Shihan Andrew Young Shinnen Keiko-Kai Review Part II


On the second day, we reviewed the techniques from the day before. We then moved onto the next four techniques in the Santo tonko no kata. On this day, we concentrated on weapons. The last couple of techniques are against the sword. We first looked at a scenario of how me might use weapons in Hachimonji no kamae, from the way you would wear them to the way that you would draw them, to the way that you would use them. The main ideas of Togakure Ryu are to escape as well as to be sneaky. Andrew emphasized the importance of drawing and attacking from places from which the opponent can not see. This is important. Most of the techniques in the Santo tonko no kata also use Metubushi. These are all ways of blinding, or attacking in a way or from a point that your opponent never knows it.


After studing in this manner, so many things started to really make sense to me. Often times we hear Sensei tell us things, but it is not until later on that we begin to understand him. I was watching the 2004 Takamatsu Taikai, and I think that video is a great reference for this year. Ohashi-san also wrote on his blog that “The way of the Ninja” book is a great help for this year as well. Anyway, it was cool to see  how Togakure Ryu is alive in everything we do. I believe that this to be the same with all the schools. Before this year many people asked me about the school. I had no formal training in it, but I told everyone that Sensei is doing Ninjutsu all the time.  After training with Andrew this weekend, it confirmed my feeling.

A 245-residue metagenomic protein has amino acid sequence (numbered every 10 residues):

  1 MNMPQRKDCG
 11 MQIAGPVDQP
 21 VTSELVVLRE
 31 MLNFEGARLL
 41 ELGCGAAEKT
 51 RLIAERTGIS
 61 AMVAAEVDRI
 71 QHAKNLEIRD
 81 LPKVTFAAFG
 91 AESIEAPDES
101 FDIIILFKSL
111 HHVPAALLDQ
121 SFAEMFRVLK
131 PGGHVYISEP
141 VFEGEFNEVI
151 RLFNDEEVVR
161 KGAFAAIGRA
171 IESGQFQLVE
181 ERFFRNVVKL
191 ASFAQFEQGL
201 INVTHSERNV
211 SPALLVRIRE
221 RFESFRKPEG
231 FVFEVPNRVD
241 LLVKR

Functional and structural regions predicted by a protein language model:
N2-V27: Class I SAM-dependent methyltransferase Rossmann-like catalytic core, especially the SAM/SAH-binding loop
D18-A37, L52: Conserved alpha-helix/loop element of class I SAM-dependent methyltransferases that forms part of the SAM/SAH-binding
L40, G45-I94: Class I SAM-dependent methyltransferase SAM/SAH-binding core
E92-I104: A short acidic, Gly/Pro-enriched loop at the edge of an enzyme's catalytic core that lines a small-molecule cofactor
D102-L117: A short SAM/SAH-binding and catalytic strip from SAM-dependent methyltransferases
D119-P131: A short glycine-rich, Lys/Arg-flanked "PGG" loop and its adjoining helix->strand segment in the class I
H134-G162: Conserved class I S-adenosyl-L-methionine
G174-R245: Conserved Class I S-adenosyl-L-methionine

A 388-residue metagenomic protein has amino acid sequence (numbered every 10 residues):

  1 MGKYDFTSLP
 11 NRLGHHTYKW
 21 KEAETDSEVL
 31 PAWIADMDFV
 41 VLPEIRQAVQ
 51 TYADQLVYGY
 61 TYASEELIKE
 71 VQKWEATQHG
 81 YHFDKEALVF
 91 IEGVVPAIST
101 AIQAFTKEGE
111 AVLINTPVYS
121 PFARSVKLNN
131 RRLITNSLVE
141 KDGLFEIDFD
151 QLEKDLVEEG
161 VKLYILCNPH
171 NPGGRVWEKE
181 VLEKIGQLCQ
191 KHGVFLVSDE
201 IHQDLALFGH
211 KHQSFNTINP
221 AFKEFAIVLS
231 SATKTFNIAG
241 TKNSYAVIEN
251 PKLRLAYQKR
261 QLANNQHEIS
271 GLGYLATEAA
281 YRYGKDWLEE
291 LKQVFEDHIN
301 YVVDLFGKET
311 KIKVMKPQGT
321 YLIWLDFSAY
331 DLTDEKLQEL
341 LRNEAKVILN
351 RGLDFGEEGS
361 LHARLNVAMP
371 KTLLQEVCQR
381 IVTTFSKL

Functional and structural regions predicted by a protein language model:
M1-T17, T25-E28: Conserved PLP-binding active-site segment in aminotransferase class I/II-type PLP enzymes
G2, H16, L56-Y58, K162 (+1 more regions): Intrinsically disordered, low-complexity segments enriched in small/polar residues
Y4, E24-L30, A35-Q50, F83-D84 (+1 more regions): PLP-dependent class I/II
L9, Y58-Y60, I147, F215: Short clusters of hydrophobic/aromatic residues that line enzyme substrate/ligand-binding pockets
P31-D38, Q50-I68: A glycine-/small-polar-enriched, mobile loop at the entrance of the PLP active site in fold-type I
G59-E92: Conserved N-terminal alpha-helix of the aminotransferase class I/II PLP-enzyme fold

We also looked at the use of other weapons such as the spear and Kyoketsushoge. It was cool, because Andrew explained that when you hold the spear and kyoketsushoge, that you are in Hachimonji no kamae. It was interesting to see how the use of these weapons affected the development of taijutsu or vise versa. We really looked at the deeper meaning behind that forms. A lot of it had to do with strategy. For example, why are we starting in the position of wrist grabs, lapel grabs, and attacks from mulitiple opponents? This was thoroughly explained at the seminar. I was very happy to start the year off with a seminar taught by a person with a lot of knowledge about the art, as well as the individual schools.  


 Thanks again to Andrew Young for such a great seminar!


Chris Carbonaro

Bujinkan Shihan

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